The blackboard revolutionized education in the early part of the 19th century. Prior to their existence, teachers had no means of visually presenting information to a roomful of students other than scratching with a stick on the dirt floor. From the mid 1800s onward, the blackboard was the single most important educational tool, becoming a permanent fixture in schools nationwide.
In early days, some students would practice their sums and spelling on slabs of slate. Hand held slates were often a wood board painted over with black grit. Those who could afford it used actual slate, which is a type of layered rock. Early pencil boxes were boxes that held copying cards and writing tools like chalk or slate pencils with a slanted hinged slate top.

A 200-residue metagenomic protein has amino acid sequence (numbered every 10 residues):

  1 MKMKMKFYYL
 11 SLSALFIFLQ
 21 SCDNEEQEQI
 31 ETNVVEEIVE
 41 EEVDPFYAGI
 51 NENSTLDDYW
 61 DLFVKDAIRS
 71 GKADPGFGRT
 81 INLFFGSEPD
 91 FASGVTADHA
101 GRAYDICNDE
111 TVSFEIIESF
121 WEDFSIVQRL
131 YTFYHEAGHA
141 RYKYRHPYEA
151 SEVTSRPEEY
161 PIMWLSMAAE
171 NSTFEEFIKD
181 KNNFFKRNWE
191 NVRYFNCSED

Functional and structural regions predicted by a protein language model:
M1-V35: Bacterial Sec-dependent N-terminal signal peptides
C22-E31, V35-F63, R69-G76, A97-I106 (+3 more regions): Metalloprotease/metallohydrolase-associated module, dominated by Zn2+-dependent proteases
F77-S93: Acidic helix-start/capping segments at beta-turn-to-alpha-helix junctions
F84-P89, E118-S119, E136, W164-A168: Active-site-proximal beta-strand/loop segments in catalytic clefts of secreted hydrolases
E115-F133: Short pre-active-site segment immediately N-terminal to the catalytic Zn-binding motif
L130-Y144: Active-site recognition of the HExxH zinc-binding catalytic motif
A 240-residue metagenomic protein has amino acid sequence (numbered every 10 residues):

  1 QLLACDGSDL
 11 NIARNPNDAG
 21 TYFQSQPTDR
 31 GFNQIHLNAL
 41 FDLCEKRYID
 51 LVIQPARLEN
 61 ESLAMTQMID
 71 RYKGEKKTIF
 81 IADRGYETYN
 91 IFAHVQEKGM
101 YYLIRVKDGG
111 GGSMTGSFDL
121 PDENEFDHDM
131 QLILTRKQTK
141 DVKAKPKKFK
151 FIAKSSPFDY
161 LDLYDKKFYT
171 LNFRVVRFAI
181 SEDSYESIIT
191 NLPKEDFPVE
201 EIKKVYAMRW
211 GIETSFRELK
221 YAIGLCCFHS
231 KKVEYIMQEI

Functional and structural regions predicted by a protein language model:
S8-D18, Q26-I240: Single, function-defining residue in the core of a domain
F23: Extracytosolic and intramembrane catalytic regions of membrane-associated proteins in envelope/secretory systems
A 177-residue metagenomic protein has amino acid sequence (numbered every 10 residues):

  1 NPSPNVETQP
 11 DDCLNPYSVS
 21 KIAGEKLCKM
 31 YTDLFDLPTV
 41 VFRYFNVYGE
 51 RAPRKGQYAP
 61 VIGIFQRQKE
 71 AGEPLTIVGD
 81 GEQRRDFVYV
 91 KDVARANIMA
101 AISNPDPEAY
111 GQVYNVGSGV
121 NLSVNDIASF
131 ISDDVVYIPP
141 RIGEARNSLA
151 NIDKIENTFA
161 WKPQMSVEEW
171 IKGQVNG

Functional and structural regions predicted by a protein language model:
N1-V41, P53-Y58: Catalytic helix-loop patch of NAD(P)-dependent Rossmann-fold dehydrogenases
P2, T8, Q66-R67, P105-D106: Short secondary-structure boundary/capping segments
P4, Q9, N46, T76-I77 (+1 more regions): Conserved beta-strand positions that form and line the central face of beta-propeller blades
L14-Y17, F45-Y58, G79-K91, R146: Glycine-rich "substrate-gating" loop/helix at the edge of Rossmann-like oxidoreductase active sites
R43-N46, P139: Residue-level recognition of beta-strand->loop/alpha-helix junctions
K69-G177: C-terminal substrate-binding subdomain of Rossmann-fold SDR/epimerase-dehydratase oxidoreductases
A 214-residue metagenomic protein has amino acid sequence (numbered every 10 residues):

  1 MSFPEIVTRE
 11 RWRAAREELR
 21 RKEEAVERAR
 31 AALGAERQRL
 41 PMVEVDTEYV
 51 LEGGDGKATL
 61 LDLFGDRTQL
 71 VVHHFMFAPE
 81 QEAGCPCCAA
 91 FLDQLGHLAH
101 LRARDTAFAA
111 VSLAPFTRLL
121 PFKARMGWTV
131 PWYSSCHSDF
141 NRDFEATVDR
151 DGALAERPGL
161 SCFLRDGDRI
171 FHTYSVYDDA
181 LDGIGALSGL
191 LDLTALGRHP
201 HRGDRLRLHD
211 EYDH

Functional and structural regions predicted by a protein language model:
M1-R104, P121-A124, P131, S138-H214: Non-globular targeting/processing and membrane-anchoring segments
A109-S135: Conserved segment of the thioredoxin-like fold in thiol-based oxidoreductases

Paper was made from rags and was not always readily available. A machine was invented in 1844 that turned pulped wood into paper, making it cheaper and accessible for schools to use. Since there were no lined papers, teachers and students used rulers to make lines on paper during their spare time.
Martha's Vineyard Museum